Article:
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engaged in violent acts toward others in the church, but that they also point fingers at david miscavige, the leader of the church, as somebody who would leap across desks, would hit people. >> it sounds bizarre. but i had 12 people tell me they had personally been beaten up by david miscavige and more than 20 witnesses to such events. and these accounts are very similar. the hair-trigger response. a sudden jumping up and strangling people, beating people out of the blue, they have no idea what they've done and oftentimes after that they are sent off to one of these re-education camps, sometimes for years. >> we heard tom cruise in the setup package saying that he drives by an accident and he knows that he's the only one, or a scientologist is the only one who can really help. what is that idea, that somehow a scientologist can help with a road accident? >> it's a laying on of hands essentially. there's a contact assist. i was talking to josh brolin about this. he once witnessed john travolta
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helping marlon brando who had actually -- wasn't in a traffic accident, but he had stopped to help a motorist on the side of the road and he'd cut his leg. and they all show up at a dinner party, and brolin is telling this story and using this dead-on brando accent. but travolta said, i've just gone up to a higher level in the church and i think i can help you. and he said, well, if you have powers, john. so he reached over and put his hand on brando's leg and he said -- and brolin said it was eerie. there was almost a physical charge between the two of them and brando said, you know what? i do feel better. so who's to say? in brando's mind maybe he was making travolta feel okay about himself, or maybe there was some sort of effect. but essentially it's a mystical idea, that you can lay on hands and you can make someone feel better. >> the church cites huge membership. millions and millions of people.
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other sources say that the number is actually much smaller, in the tens of thousands. 25,000, 35,000, 45,000. is membership in decline? >> yes. i mean, it's hemorrhaging members. >> why? >> well, part of, it i think people are becoming aware of what's going on inside the church. moreover, the secret doctrines of the church, kept secret for years, are now all over the internet. they are ridiculed on "south park." so everybody kind of knows what the secrets are inside scientology and you don't have to pay a half a million dollars to learn them. >> it's a fascinating book. thank you so much, lawrence. >> it's always a pleasure. >> lawrence wright. still ahead, the family of nfl star junior seau is suing, claiming the brain injury he got playing pro football caused his suicide. could their lawsuit actually be a game changer? also ahead, it is cold out there. but it's not just talking about here in new york. much colder than normal in much of the country. can you say 33 below? and it's not over yet. we'll explain why. ic low back p.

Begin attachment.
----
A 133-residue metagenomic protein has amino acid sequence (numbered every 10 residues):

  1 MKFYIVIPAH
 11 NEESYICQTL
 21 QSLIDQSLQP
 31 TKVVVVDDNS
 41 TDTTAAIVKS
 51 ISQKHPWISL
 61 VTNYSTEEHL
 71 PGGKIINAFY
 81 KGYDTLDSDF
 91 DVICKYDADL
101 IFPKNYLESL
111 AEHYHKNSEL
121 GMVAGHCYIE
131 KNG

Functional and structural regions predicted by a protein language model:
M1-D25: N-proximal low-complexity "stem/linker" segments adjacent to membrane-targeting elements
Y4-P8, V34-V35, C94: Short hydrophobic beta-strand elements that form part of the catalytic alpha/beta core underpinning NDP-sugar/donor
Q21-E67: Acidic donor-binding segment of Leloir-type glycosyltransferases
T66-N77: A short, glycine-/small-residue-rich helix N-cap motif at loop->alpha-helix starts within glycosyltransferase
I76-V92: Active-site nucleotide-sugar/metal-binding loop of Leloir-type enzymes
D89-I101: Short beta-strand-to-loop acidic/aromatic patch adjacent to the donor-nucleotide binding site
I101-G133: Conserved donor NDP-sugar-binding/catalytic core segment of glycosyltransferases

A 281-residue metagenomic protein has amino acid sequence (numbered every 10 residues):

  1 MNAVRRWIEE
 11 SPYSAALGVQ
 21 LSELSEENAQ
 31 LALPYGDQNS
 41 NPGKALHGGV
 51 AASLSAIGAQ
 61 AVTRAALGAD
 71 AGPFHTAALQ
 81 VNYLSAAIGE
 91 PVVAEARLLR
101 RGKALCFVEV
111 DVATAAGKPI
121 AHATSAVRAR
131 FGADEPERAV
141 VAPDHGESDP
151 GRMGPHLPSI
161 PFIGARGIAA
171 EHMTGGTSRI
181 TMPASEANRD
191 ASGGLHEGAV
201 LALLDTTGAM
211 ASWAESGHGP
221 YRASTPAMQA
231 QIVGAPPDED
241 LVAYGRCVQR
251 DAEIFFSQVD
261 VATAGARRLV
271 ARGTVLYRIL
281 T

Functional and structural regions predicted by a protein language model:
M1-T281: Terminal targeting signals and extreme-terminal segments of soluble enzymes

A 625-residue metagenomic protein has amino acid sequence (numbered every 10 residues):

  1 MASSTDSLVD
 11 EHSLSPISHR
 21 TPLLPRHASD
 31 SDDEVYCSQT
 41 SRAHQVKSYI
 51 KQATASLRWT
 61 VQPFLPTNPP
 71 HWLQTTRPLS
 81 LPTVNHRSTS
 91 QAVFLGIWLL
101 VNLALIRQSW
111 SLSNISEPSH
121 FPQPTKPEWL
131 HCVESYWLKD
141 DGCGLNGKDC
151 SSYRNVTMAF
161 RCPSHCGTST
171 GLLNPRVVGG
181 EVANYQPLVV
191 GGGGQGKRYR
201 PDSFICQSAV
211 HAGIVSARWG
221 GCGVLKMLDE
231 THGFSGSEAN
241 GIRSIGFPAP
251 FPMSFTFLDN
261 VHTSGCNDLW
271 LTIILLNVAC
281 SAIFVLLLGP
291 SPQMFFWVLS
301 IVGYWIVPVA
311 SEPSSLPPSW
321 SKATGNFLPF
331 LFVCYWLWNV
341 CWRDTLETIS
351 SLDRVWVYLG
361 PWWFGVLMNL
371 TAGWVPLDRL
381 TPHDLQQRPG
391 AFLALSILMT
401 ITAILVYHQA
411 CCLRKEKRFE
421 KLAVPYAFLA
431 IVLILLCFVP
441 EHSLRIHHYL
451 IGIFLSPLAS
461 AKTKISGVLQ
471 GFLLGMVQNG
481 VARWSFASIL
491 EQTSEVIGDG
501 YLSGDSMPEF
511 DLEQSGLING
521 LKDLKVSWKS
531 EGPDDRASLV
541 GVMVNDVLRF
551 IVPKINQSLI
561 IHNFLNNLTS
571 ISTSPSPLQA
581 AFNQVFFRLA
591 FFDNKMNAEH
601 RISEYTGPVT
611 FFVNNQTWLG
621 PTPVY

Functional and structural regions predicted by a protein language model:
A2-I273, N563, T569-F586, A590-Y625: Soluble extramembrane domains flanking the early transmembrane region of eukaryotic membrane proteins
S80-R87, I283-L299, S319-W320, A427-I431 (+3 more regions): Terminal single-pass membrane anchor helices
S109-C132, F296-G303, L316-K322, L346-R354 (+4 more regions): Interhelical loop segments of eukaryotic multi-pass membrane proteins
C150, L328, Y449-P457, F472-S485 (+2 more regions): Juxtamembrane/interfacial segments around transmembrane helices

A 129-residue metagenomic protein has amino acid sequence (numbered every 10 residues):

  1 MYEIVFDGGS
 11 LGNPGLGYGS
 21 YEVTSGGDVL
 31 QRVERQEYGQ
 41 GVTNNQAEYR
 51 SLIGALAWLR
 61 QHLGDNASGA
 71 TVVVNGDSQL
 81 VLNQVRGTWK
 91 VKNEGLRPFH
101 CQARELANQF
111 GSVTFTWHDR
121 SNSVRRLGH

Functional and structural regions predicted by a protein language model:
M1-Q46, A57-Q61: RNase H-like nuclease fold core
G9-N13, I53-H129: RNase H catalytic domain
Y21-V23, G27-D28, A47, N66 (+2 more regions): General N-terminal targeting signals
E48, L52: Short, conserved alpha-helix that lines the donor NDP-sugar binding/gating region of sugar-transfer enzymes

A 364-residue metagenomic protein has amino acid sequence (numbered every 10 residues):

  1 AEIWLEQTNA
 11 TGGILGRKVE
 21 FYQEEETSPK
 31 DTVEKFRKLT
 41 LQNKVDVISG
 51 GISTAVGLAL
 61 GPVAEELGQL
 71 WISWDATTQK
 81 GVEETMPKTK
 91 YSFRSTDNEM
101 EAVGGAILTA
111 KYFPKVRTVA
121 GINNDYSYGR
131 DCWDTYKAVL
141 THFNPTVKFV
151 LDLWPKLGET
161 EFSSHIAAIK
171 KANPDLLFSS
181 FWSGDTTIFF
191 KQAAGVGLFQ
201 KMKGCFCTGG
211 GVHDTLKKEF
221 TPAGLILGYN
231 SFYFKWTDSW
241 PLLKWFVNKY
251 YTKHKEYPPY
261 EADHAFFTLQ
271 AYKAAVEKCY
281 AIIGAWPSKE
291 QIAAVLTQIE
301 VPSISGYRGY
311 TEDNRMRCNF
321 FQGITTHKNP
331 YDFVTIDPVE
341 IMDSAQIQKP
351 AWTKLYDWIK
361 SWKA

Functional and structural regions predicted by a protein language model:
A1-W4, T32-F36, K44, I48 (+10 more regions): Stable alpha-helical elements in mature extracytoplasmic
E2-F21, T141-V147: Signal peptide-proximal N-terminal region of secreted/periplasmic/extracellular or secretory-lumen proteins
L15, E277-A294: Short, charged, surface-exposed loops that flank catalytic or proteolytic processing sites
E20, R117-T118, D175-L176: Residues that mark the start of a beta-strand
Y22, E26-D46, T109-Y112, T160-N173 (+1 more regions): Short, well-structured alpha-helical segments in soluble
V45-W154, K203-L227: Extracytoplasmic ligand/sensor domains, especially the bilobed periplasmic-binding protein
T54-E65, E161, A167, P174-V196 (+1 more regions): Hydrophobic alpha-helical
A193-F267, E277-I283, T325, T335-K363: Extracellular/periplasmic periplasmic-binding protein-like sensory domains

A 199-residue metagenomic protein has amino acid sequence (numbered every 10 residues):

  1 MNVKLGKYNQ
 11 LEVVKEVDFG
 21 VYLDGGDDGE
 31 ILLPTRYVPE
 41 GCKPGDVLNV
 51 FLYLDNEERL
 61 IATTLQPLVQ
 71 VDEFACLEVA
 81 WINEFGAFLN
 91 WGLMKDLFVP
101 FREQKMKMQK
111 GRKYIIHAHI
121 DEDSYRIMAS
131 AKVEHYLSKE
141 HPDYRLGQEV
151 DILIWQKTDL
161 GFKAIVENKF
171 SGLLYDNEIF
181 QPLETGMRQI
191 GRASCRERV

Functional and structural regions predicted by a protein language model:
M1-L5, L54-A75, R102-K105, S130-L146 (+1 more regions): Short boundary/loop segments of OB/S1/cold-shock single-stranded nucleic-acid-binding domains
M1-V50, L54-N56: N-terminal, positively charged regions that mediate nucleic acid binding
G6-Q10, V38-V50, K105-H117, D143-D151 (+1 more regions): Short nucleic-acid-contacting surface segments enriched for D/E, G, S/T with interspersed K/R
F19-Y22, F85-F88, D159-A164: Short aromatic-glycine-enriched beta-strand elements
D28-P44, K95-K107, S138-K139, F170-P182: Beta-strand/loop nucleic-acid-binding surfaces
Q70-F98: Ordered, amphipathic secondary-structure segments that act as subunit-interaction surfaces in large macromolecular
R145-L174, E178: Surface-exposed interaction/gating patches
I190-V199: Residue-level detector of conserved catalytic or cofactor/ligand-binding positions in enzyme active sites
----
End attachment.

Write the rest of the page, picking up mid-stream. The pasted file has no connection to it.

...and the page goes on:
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imagine you with less pain. cymbalta can help. cymbalta is fda-approved to manage chronic musculoskeletal pain. one non-narcotic pill a day, every day, can help reduce this pain. tell your doctor right away if your mood worsens, you have unusual changes in mood or behavior or thoughts of suicide. antidepressants can increase these in children, teens, and young adults. cymbalta is not for children under 18. people taking maois, linezolid or thioridazine or with uncontrolled glaucoma should not take cymbalta. taking it with nsaid pain relievers, aspirin or blood thinners may increase bleeding risk. severe liver problems, some fatal, were reported. signs include abdominal pain and yellowing skin or eyes. tell your doctor about all your medicines, including those for migraine and while on cymbalta, call right away if you have high fever, confusion and stiff muscles or serious allergic skin reactions like blisters, peeling rash, hives, or mouth sores to address possible life-threatening conditions. talk about your alcohol use, liver disease and before you reduce or stop cymbalta. dizziness or fainting may occur upon standing. ask your doctor about cymbalta. imagine you with less pain.
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using robotics and mobile technology, verizon innovators have made it possible for teachers to teach, and for a kid... nathan. tadpole. ... to feel like a kid again. because the world's biggest challenges deserve even bigger solutions. powerful answers. verizon.